I felt this sensation in the pit of my stomach – it was a combination of sympathy and anger – listening to Annie tell me, through tears, about her postpartum journey into the world of psychiatry. “Three separate psychiatrists dismissed me when I expressed concerns about taking an addictive medication like Klonopin. It’s been two years, I can’t get off it, I’m on 4 psych meds and I feel worse than I ever did before I started this treatment.”
Annie was ushered into the promise-filled halls of psychiatry 3 months after the birth of her first baby when she began to experience racing heart, insomnia, vigilance, irritability, and a host of physical complaints including joint pain and hair loss. No one did blood work, asked about her diet, or cared about any of the myriad observations about her body and its changes in functioning. This was a “head-up” intervention. I believe women deserve better. People deserve better.
Most patients who come to me for treatment of depression and anxiety do so because they want answers. They want to know WHY they are struggling. The closest they will be offered by their prescribing psychiatrist or primary care doc is some reductionist hand waving about serotonin imbalances. I think it is time to speak to these patients with respect, truthfulness, and to offer them more than a life-long relationship with a pill (or pills, as it will inevitably become over the years).
First, let’s review some basics:
Depression is NOT a Serotonin Deficiency
Thanks to direct-to-consumer advertising and complicit FDA endorsement of evidence-less claims, the public has been sold an insultingly oversimplified tale about the underlying driver of depression. Here’s how we know depression is not a serotonin deficiency corrected by Zoloft:
What Is It Then? Inflammation! Inflammation is a buzzword that produces 41 million+ Google hits for a reason: it appears to underlie just about every chronic disease plaguing Americans today. A contribution of genetic vulnerabilities likely determines who develops heart disease or cancer or obsessive compulsive disorder, but many researchers are convinced that depression may have a significant inflammatory component. Just as a fever is one of your immune system’s mechanism for eradicating intruders, suppressing a fever, in no way, serves to resolve the underlying infection or to support the body’s return to balance.
What Drives Inflammation?What causes inflammation in the body that can affect the brain? This is the subject of an excellent book, Why Isn’t My Brain Working? A Revolutionary Understanding of Brain Decline and Effective Strategies to Recover Your Brain’s Health — and it turns out the list is long. But these are the contributors that I see most commonly in my practice:
It’s in almost every packaged food. Seriously. Look for it and you will find it. It may come with different labels – cane sugar, crystalline fructose, high fructose corn syrup – but it’s all sugar. The way the body handles fructose and glucose is different; however, which may account for why fructose is 7 times more likely to result in glycation end products or sticky protein clumps that cause inflammation. In addition to the above mood and anxiety rollercoaster, sugar causes changes in our cell membranes, in our arteries, our immune systems, our hormones, and our gut.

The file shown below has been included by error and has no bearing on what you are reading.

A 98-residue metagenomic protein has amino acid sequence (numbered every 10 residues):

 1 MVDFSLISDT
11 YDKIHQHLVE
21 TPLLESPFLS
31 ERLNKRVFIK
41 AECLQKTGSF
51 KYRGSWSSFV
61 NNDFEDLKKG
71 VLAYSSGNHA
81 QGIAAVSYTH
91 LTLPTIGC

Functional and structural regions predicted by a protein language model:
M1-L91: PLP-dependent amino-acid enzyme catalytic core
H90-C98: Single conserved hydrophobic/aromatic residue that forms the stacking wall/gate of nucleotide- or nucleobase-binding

Gluten, soy, and corn have been identified as allergenic foods and a leading speculation as to how these foods became and are becoming more allergenic is the nature of their processing, hybridization, and genetic modification rendering them unrecognizable to our immune systems and vehicles of unwelcome information. Gluten and processed dairy, when incompletely digested, result in peptides which, once through the gut barrier, can stimulate the brain and immune system in inflammatory ways.
The epidemic incidence of autoimmune disorders in this country is a direct reflection of environmental assault on our system. The body’s ability to determine self from other starts with the gut and our host defenses there. Unfortunately, it doesn’t end there because autoimmune disorders typically have psychiatric manifestations. This makes sense – the body’s immune system is misfiring, and the immune cells of the brain (called microglia) are following suit. Beyond rampant inflammation, autoimmune disorders such as Hashimoto’s thyroiditis (more here) also result in symptoms related to damage to tissues. Low or erratic thyroid function can cause anxiety, depression, flattened mood, cloudy thinking, metabolism changes, and fatigue. Sometimes even the presence of immune system misfiring can predict depression as was noted in this recent study where women with thyroid autoantibodies in pregnancy went on to develop postpartum depression.
Original article by Dr. Kelly Brogan - Read Here